Training

My Top 5 Takeaways from the CUNA HR/TD Conference

May 18, 2011
Make sure your conference takeaways are brought back to the office—and not left in the trunk of your car. READ MORE

Compliance Matters: SAFE Act Training

March 14, 2011
Registry open for mortgage originators. READ MORE

Cultivate Future Leaders

January 01, 2011
Build working relationships with the 20-somethings who'll be future supervisors. READ MORE

'Staff Up' to Meet Compliance Burden

January 01, 2011
Compliance staff must be involved in all significant business initiatives early on. READ MORE

Red Canoe CU Reinvents its Sales Culture

November 12, 2010
Reinventing sales at every level of the credit union has delivered impressive financial results. READ MORE

Manage Training From Start to Finish

May 26, 2010

Web-based training services help you manage training from start to finish.

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Cut Marketing & Training? Are you Crazy?

January 28, 2010
By Sean McDonald Times are tough, money is tight, and your credit union needs to tighten the purse strings. That reality is expressed, discussed, and lamented. Then something else happens… Management starts to discuss budget cuts and, unfortunately for those of us in marketing and training, tells us our budgets... READ MORE

Training: Develop a Formal Needs Analysis

October 27, 2009
One tool to gauge whether your credit union’s staff training programs are on the mark is the training needs analysis (TNA), according to “Conducting a Training Needs Analysis for Your Credit Union,” a new white paper from the CUNA Human Resources/Training & Development Council . Such an analysis can help... READ MORE

Make TNA Part of Training

October 23, 2009
How can credit unions know whether their staff training programs are on the mark? By conducting a training needs analysis (TNA) to determine what employees need to learn to effectively perform their jobs. So says “Conducting a Training Needs Analysis for Your Credit Union,” a new white paper from the... READ MORE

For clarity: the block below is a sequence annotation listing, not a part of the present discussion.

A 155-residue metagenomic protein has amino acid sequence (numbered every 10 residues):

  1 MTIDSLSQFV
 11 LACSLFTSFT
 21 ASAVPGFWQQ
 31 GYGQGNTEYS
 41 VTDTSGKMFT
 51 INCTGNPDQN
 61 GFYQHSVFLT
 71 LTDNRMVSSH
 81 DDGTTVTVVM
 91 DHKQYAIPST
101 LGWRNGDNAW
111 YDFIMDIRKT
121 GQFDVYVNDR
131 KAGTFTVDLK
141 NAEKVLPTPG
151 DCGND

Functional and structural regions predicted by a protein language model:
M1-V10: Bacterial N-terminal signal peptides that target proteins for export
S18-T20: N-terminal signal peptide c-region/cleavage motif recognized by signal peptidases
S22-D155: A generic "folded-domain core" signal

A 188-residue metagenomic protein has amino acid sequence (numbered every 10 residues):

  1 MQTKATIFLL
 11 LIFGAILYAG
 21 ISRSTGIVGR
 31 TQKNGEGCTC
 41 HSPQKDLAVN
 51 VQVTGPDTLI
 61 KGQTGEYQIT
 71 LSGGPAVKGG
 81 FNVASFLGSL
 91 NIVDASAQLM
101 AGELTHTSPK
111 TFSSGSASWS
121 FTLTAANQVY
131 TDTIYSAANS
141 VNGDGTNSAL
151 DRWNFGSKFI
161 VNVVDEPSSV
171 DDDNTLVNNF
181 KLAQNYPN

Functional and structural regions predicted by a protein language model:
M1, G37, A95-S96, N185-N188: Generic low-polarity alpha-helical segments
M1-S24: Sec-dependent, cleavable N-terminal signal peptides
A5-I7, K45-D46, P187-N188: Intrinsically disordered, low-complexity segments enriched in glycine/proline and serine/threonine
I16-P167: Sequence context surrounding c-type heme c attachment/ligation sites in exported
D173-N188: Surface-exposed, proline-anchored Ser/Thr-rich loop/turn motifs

Reward Star Performers

August 25, 2009
CUs turn to nonmonetary rewards during times of budgetary restraint. READ MORE

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Great article! Unfortunately, most employees don’t feel valued or appreciated by their supervisors or employers. In fact, research has shown that the predominant reason team members quit their jobs is because they don’t feel valued. This is in spite of the fact that employee recognition programs have proliferated in the workplace – over 90% of all organizations in the U.S. has some form of employee recognition activities in place. But most employee recognition programs are viewed with skepticism and cynicism – because they aren’t viewed as being genuine in their communication of appreciation. Getting the “employee of the month” award, receiving a certificate of recognition, or a “Way to go, team!” email just don’t get the job done. How do you communicate authentic appreciation? We have found people have different ways that they want to be shown appreciation, and if you don’t communicate in the language of appreciation important to them, you essentially “miss the mark”. Additionally, employees need to receive recognition more than once a year at their performance review. Otherwise, they view the praise as “going through the motions”. A third component of authentic appreciation is that the communication has to be about them personally – not the department, not their group, but something they did. Finally, they have to believe that you mean what you say. How you treat them has to match the words you use. If you are not sure how your team members want to be shown appreciation, the Motivating By Appreciation Inventory (www.appreciationatwork.com/assess) will identify the language of appreciation and specific actions preferred by each employee. You then can create a group profile for your team, so everyone knows how to encourage one another. Remember, employees want to know that they are valued for what they contribute to the success of the organization. And communicating authentic appreciation in the ways they desire it can make the difference between keeping your quality team members or having a negative work environment that everyone wants to leave. Paul White, Ph.D., is the co-author of The 5 Languages of Appreciation in the Workplace with Dr. Gary Chapman.

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